By Tera Kirk on October 8, 2008 - 8:45pm.
Life as a Disabled Gamer is a guest editorial at Game|Life by Andrew Monkelban, a gamer with cerebral palsy who plays one-handed. His piece covers a lot of important issues, but what most interested me was the kinds of games he likes and doesn't like to play, and why:
Up until recently, I've played predominately roleplaying games, with some focus on fighters. However, with the inclusion of online multi-player and other networking features in games and consoles, I've been able to try different titles and genres (i.e. Devil May Cry 4, Grand Theft Auto 4, and Mass Effect).
One example of a genre I can't play is shooters. Mass Effect is in this genre, and I had trouble playing it, due to the controls being too complicated for one-handed gaming. When you need to hold the controller a certain way, it causes problems when needing to reach some buttons.
Gamers are an incredibly diverse group of people, and I don't think most game developers or publishers (or indeed, most gamers, myself included) fully realize just how diverse we are. Can controllers with sensitive analog sticks and lots of little buttons be adapted for someone who needs a larger, simpler setup? Are there certain games and genres that gamers with certain impairments can't play because of the barriers involved? If so, are these barriers truly "just the way things are" or can we fix them? For instance, can we make audio cue-intensive survival horror games and first-person-shooters accessible to Deaf and hard of hearing gamers? (See the Doom 3 closed-captioning/transcription mod).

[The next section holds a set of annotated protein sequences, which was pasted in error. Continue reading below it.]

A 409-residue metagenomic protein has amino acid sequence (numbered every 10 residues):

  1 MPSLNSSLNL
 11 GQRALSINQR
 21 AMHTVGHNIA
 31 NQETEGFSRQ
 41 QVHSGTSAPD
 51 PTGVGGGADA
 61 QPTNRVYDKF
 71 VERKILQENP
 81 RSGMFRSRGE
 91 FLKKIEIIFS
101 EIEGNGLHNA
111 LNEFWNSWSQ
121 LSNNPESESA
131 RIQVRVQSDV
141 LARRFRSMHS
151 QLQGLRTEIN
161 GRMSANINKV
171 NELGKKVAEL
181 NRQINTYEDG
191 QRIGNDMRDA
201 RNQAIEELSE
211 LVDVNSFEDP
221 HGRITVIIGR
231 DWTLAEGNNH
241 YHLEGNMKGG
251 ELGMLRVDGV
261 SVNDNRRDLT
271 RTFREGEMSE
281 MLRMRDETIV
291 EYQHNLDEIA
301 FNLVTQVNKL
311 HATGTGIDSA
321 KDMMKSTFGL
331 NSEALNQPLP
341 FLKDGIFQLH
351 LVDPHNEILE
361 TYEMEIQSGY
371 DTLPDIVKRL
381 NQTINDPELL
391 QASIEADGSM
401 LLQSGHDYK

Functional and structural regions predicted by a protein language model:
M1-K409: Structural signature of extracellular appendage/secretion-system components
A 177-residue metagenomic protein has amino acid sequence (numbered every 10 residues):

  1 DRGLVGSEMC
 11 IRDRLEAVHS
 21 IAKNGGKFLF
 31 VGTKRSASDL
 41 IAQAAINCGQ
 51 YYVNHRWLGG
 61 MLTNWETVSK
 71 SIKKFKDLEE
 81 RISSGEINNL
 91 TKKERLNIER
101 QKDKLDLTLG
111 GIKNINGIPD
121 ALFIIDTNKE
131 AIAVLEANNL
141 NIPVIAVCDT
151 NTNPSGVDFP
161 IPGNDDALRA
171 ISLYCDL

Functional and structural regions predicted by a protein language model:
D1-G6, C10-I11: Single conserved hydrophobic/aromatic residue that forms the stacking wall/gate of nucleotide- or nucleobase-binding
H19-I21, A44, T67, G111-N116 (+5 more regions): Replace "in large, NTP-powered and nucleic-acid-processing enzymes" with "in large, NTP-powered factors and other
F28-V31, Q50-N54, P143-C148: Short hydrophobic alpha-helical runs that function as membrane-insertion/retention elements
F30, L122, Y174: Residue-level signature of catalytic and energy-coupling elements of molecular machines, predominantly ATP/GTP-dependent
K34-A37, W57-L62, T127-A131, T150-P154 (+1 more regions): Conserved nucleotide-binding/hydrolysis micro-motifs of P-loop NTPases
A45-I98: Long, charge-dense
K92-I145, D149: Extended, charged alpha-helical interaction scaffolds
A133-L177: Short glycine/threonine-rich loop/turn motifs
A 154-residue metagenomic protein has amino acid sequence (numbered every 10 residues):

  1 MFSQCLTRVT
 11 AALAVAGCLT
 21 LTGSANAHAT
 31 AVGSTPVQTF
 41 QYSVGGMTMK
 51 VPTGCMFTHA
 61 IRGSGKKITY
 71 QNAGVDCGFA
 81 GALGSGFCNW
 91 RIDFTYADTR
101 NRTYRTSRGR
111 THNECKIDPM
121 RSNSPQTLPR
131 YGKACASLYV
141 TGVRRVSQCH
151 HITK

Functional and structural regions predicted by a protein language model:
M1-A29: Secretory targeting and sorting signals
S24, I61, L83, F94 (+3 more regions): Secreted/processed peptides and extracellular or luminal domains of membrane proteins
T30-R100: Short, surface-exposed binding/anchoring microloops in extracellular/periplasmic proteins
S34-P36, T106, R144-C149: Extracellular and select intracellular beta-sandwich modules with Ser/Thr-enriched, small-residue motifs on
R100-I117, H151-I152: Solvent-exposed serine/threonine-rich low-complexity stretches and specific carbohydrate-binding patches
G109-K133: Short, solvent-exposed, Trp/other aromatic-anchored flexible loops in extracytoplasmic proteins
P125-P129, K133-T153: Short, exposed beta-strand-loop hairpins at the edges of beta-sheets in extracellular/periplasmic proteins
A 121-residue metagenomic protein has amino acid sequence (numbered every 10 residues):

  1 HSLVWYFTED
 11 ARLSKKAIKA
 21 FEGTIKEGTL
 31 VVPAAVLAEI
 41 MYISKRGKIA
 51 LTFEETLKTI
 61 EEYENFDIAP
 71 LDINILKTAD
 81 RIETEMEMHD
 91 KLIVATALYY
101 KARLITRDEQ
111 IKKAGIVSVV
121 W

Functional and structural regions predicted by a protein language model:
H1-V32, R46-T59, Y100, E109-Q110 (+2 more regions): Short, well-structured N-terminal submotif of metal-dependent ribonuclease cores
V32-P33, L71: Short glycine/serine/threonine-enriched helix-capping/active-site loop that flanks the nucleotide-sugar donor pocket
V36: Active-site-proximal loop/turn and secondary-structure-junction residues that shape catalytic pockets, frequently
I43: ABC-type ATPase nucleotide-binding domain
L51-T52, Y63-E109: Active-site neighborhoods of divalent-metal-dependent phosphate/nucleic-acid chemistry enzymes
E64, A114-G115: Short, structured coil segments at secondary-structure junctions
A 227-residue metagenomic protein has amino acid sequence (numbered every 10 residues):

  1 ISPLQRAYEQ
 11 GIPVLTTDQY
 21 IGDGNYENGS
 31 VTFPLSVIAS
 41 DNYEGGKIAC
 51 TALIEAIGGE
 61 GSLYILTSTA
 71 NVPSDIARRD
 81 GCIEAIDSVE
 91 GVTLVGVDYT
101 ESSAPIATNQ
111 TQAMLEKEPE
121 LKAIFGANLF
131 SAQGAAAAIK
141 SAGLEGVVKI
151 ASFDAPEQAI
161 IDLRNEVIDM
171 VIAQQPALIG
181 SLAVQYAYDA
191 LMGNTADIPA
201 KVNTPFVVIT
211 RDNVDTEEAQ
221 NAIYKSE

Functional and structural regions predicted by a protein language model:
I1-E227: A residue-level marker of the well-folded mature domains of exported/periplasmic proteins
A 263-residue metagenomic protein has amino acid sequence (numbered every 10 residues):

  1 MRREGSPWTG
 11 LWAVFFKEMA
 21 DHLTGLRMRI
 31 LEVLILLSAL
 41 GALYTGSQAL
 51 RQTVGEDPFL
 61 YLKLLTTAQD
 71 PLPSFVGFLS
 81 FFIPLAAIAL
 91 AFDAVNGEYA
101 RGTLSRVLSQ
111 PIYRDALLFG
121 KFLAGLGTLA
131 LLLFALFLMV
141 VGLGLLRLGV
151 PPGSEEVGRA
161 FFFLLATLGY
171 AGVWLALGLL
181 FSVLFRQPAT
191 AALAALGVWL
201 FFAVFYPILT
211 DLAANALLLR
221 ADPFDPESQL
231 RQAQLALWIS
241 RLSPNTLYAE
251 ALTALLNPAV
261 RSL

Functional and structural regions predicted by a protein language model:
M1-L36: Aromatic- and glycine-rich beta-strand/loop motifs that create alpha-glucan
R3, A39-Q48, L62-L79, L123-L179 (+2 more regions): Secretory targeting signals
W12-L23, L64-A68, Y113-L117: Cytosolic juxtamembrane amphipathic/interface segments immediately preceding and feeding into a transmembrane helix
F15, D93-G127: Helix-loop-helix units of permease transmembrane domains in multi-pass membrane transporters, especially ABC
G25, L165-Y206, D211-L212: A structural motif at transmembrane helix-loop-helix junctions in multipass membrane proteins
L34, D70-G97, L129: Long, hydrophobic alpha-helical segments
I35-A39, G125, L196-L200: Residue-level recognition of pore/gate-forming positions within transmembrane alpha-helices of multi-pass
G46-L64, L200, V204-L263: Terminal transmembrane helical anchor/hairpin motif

By blogging about gaming and disability, I hope to examine these and other questions. And, of course, alert readers to some really cool technology and people.
Game Description: Spectral Force 3 delivers challenging strategy RPG gameplay, a classic fantasy story, and tons of character and item customization options. The ten kingdoms of the land, seizing the opportunity provided by OverlordJanus's death, are attempting to unify the continent under their own banners. This is the beginning of the Great Neverland War. In order to bolster their defenses, kingdoms have begun hiring mercenary units. As new members of the Norius Mercenaries, you and your friend Diaz are eager to prove yourselves. When the squad's commander Judo is mortally wounded in battle, the mantle of leadership is entrusted to you, and so the adventure begins.
By Mike Bracken on September 24, 2008 - 7:19am.
Despite being a game that appears on a gaming console that can put out some amazing graphics and support gameplay that couldn't be done on older hardware, Spectral Force 3
looks like a game that could have been developed for the PlayStation 2 and features play mechanics that were "fresh and new" back in the days of the Sega Genesis. This mediocrity serves to make it only more ironic that the title was developed by Idea Factory—because this is a game that is woefully lacking when it comes to anything resembling an actual idea.
By Mike Bracken on September 24, 2008 - 7:14am.
According to ESRB